By Joseph Cooney
Lord Mayor Graham Quirk has said last year’s cuts to Brisbane City Council bus services were part of an ongoing review of network efficiency, indicating further measures could be announced.
With the council budget for 2014/15 announced this month, the lord mayor may further 2013’s public transport “optimisation”, which could pave the way for an eventual privatisation of the network.
At a recent meeting, Cr Quirk said the ongoing review was a priority.
“It is our task to make sure that we get Brisbane transport as efficient as it can be,” he said according to Brisbane Times. “It is not a case of an open cheque book and never will be.
“Brisbane transport … has served Brisbane well for a long long time, but we will continue to forge as greater efficiency as we can, understanding it needs to be efficient because we need to provide the best value for money for the ratepayers of this city.”
Ever-increasing fares make Brisbane the most expensive public transport system in Australia and the fifth dearest in the world, according to advocacy groups.
Robert Dow, from commuter lobby group Rail Back on Track, says the BCC bus network is a “shambles”, but the lord mayor could be hinting at plans to offer up the network to private bidders.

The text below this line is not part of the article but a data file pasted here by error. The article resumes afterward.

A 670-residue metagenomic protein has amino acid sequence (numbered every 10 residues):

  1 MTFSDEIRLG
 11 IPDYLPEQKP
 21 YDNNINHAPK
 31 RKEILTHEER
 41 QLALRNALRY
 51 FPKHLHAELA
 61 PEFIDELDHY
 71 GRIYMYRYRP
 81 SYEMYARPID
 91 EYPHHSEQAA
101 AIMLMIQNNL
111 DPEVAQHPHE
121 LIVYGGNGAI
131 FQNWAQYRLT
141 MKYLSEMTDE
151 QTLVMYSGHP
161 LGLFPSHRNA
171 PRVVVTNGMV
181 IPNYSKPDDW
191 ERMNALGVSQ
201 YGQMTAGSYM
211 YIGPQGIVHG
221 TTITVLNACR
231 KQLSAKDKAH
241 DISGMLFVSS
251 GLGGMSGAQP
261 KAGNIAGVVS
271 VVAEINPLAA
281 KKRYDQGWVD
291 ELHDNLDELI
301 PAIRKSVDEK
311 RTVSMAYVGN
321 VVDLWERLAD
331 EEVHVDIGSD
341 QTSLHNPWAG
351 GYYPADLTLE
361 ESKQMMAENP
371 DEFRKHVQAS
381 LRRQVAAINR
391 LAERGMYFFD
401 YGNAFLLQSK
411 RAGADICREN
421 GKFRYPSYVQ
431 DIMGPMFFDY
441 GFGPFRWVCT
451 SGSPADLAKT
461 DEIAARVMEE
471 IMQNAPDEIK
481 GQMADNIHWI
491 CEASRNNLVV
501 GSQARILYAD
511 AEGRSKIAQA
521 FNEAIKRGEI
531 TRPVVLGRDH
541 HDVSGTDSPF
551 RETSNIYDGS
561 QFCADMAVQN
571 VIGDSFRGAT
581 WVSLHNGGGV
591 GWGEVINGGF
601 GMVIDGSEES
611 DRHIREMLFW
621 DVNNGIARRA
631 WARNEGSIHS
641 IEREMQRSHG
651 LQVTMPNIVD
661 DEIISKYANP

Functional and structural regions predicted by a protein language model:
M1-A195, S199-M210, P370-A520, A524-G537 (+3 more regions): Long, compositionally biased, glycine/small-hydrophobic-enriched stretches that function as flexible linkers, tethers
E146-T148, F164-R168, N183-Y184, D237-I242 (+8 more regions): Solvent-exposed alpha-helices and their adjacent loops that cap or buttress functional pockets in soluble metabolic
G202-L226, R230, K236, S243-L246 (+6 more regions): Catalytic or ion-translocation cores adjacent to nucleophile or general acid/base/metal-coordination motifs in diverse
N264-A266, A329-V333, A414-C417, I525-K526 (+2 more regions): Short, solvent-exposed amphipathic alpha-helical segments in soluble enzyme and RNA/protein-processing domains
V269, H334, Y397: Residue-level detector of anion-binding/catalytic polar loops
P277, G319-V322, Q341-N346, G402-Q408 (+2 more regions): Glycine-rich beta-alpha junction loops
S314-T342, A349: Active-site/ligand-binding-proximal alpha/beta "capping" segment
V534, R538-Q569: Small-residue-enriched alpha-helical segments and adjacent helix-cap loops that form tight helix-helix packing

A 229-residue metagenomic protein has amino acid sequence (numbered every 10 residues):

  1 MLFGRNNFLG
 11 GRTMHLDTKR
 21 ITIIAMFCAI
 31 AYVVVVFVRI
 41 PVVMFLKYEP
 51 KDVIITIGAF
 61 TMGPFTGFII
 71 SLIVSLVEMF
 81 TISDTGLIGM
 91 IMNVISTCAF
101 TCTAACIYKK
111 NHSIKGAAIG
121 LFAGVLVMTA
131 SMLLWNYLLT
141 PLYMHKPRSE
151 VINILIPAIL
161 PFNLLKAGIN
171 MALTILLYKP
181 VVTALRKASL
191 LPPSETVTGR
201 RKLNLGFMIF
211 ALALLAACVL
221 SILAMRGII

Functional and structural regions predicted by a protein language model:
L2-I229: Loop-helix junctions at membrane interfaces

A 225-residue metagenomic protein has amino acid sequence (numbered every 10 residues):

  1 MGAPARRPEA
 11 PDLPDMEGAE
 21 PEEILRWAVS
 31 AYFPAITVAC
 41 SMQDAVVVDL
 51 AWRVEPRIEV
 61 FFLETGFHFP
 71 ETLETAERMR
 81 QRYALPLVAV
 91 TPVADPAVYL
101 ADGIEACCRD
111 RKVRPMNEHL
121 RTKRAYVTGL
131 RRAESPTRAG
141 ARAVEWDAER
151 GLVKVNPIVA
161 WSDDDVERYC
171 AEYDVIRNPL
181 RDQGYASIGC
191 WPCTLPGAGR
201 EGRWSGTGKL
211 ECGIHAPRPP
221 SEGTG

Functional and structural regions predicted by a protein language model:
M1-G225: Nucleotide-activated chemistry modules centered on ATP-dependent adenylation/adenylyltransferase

“I think the lord mayor is hinting that there are changes coming,” Mr Dow said.
“The public transport bus operators will most likely go to competitive tender, not necessarily immediately, but probably as a second phase.”
Brisbanites still not pleased
Brisbane commuters are equally unimpressed with the state of the network, with many unhappy regarding service cuts, lack of reliability and increasing fares.
“My bus [service] was cut down last year,” said Jing from Wishart. “It’s so hard now because it comes at the worst times, and most of the time it’s anywhere from five to 25-minutes late anyway.”
“I don’t know how Quirk can say they’re trying to provide value for money, when the buses are so unreliable and the price keeps going up,” said Emily from Mt Gravatt. “I lived in the States for four years, and I can’t believe how expensive it is here for what you get [in return].”